Serum level studies with a 150 mg oral dose of
clindamycin hydrochloride in 24 normal adult volunteers showed that clindamycin
was rapidly absorbed after oral administration. An average peak serum level of
2.50 mcg/mL was reached in 45 minutes; serum levels averaged 1.51 mcg/mL at 3
hours and 0.70 mcg/mL at 6 hours. Absorption of an oral dose is virtually
complete (90%), and the concomitant administration of food does not appreciably
modify the serum concentrations; serum levels have been uniform and predictable
from person to person and dose to dose. Serum level studies following multiple
doses of CLEOCIN HCl for up to 14 days show no evidence of accumulation or
altered metabolism of drug. Doses of up to 2 grams of clindamycin per day for
14 days have been well tolerated by healthy volunteers, except that the
incidence of gastrointestinal side effects is greater with the higher doses.
Concentrations of clindamycin in the serum increased
linearly with increased dose. Serum levels exceed the MIC (minimum inhibitory
concentration) for most indicated organisms for at least six hours following
administration of the usually recommended doses. Clindamycin is widely
distributed in body fluids and tissues (including bones). No significant levels
of clindamycin are attained in the cerebrospinal fluid, even in the presence of
In vitro studies in human liver and intestinal microsomes
indicated that clindamycin is predominantly metabolized by Cytochrome P450 3A4
(CYP3A4), with minor contribution from CYP3A5, to form clindamycin sulfoxide
and a minor metabolite, N-desmethylclindamycin.
The average biological half-life is 2.4 hours.
Approximately 10% of the bioactivity is excreted in the urine and 3.6% in the
feces; the remainder is excreted as bioinactive metabolites.
Serum half-life of clindamycin is increased slightly in
patients with markedly reduced renal function. Hemodialysis and peritoneal dialysis are not effective in removing clindamycin from the serum.
Use in Elderly
Pharmacokinetic studies in elderly volunteers (61-79
years) and younger adults (18-39 years) indicate that age alone does not alter
clindamycin pharmacokinetics (clearance, elimination half-life, volume of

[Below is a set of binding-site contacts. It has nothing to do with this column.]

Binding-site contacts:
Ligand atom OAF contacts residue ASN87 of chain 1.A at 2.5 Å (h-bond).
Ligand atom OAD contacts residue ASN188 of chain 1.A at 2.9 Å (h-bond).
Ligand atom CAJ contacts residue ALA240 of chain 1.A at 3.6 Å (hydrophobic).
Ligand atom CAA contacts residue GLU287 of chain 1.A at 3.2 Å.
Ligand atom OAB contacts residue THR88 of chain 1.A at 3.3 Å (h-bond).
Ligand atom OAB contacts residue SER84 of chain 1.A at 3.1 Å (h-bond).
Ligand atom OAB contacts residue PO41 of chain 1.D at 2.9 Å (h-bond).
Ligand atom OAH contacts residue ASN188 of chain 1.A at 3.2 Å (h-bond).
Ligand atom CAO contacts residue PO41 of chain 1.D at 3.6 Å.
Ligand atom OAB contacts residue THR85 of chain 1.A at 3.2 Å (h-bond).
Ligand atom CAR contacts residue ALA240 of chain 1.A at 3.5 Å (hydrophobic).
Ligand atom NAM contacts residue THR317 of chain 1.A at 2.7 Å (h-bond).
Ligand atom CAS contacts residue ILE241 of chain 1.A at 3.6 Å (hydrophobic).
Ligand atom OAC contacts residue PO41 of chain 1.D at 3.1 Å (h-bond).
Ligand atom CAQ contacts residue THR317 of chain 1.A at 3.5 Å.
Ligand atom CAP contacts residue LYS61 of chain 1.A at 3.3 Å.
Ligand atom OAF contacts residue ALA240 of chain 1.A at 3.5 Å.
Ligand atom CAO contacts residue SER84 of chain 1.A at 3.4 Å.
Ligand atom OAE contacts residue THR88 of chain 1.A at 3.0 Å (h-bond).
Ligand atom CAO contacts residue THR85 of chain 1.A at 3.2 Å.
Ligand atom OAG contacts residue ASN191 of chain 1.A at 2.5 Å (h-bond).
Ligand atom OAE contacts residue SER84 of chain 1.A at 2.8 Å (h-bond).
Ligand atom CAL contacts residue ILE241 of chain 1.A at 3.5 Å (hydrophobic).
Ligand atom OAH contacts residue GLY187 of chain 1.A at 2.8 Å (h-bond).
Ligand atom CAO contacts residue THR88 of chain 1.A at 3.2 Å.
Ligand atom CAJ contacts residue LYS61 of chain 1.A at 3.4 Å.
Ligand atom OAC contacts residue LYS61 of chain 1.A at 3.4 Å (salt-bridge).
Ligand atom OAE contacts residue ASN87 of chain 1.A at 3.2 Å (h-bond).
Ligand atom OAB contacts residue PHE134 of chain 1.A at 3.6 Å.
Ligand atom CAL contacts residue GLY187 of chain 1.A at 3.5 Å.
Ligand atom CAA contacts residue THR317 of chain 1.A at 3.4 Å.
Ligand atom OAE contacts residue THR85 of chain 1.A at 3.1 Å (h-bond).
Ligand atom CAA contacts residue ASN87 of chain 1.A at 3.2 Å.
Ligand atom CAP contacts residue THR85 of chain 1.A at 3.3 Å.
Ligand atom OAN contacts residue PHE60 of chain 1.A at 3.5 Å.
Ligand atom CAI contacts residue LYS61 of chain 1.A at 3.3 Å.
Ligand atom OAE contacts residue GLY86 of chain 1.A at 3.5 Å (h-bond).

distribution, and area under the serum concentration-time curve) after IV
administration of clindamycin phosphate. After oral administration of
clindamycin hydrochloride, elimination half-life is increased to approximately
4.0 hours (range 3.4-5.1 h) in the elderly compared to 3.2 hours (range 2.1 -
4.2 h) in younger adults. The extent of absorption, however, is not different
between age groups and no dosage alteration is necessary for the elderly with
normal hepatic function and normal (age-adjusted) renal function1.
Mechanism of Action
Clindamycin inhibits bacterial protein synthesis by
binding to the 23S RNA of the 50S subunit of the ribosome. Clindamycin is
Resistance to clindamycin is most often caused by
modification of specific bases of the 23S ribosomal RNA. Cross-resistance
between clindamycin and lincomycin is complete. Because the binding sites for
these antibacterial drugs overlap, cross-resistance is sometimes observed among
lincosamides, macrolides and streptogramin B. Macrolide-inducible resistance to
clindamycin occurs in some isolates of macrolide-resistant bacteria.
Macrolide-resistant isolates of staphylococci and beta-hemolytic streptococci should
be screened for induction of clindamycin resistance using the D-zone test.
Clindamycin has been shown to be active against most of
the isolates of the following microorganisms, both in vitro and in clinical
infections, as described in the INDICATIONS AND USAGE section.
Staphylococcus aureus (methicillin-susceptible
Streptococcus pneumoniae (penicillin-susceptible
At least 90% of the microorganisms listed below exhibit in
vitro minimum inhibitory concentrations (MICs) less than or equal to the
clindamycin susceptible MIC breakpoint for organisms of a similar type to those
shown in Table 1. However, the efficacy of clindamycin in treating clinical
infections due to these microorganisms has not been established in adequate and
well-controlled clinical trials.
Staphylococcus epidermidis (methicillin-susceptible
Finegoldia (Peptostreptococcus) magna
Micromonas (Peptostreptococcus) micros
Susceptibility Testing Methods
When available, the clinical microbiology laboratory should
provide cumulative in vitro susceptibility test results for antimicrobial drugs
used in local hospitals and practice areas to the physician as periodic reports